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Lack of exclusive breastfeeding costs Nigeria billions, says Dr. Chinny

By Ngozi Egenuka
13 August 2022   |   3:43 am
Medical Doctor and lactation consultant, Chinny Obinwanne-Ezewike, has said it is cheaper to invest in breastfeeding, which helps especially pre term, low birth weight, and vulnerable babies adding that yearly, Nigeria looses billions of naira to illnesses that arise.

Medical Doctor and lactation consultant, Chinny Obinwanne-Ezewike, has said it is cheaper to invest in breastfeeding, which helps especially pre term, low birth weight, and vulnerable babies adding that yearly, Nigeria looses billions of naira to illnesses that arise.

She said this at the launch of MilkBank Nigeria, the first in the country.

Obinwanne-Ezewike who is the founder of Milk Booster and Milk Bank Nigeria said that breast milk and baby formula are not equivalent in nutrition value. She noted that the World Health Organisation (WHO) has listed donor breast milk as the second best nutrient for a child before baby formula.

She said one of the motivation behind this is having received requests from mother’s within her community constantly seeking breast milk for premature babies.

She recounted an experience where a mum who had triplets died and the babies needed breast milk but before they could go through processes and get the milk across, the babies died too.

According to her, before we can accept milk from donors, the mother must be screened of communicable diseases such as HIV, Hepatitis B and C, Syphilis and HTLV . If she is negative on all five tests, then the breast milk is collected, processed and pasteurised. It goes through another testing for consumption safety before it can be dispatched to babies.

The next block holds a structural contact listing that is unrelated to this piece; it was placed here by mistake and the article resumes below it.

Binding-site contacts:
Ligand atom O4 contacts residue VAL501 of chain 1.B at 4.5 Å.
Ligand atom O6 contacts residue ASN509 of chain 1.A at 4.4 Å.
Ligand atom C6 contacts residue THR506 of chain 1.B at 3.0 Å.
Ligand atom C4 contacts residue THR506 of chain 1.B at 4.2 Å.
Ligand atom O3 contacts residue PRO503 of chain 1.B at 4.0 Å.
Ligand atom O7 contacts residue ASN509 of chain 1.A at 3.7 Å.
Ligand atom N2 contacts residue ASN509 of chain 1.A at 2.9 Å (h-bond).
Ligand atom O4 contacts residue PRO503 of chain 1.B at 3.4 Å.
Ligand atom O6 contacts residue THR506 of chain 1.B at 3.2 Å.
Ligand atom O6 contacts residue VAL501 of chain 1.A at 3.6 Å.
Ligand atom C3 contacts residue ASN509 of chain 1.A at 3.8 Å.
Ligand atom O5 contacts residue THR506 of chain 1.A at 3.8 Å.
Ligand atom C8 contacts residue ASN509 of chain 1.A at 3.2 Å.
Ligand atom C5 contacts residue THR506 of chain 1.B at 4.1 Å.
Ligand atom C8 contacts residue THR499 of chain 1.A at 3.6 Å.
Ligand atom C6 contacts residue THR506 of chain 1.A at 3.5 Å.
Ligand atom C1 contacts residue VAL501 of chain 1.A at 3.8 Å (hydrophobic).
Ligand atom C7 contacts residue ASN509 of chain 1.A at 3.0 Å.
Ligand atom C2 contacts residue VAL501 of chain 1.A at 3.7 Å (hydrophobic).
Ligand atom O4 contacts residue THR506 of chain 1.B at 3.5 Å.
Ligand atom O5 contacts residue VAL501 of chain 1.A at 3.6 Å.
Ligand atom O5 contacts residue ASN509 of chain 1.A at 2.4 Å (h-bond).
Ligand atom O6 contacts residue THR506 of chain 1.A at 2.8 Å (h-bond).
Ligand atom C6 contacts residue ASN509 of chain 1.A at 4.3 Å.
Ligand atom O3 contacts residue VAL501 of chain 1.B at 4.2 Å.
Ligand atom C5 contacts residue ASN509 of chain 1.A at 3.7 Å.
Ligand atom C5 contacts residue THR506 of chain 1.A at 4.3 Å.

“It will cost over N20,000 to screen one mum and this costs will be covered by us,” she added.

On women qualified to receive the milk, Obinwanne-Ezewike, said every woman in need of it can get, she however said it would be dispatched based on priority, starting with sick pre-term babies, healthy pre-term babies and full term babies who are sick.

She explained that the milk bank would run like blood banks where women can come in to donate milk.

On getting donors, she said the firm would increase its efforts in educating mothers with surplus breast milk on the importance of volunteering to donate their milk.

“We don’t sell breast milk that’s why every mum is volunteering. We would be paying for the screening and sustainable of the facility. We would be charging a service fee for those that would get the milk. We hope to get more support from partners,” she said.

She stated that the facility can produce 135 litres of milk on a weekly basis. She expressed hope to increase to 200 litres to reach more babies within the next three months.

She however urged the government to offer support through funding to help reduce the number of premature mortality rate as Nigeria ranks third is the world. “We want the government to also support this initiative by providing funds to help those with low income and in rural areas.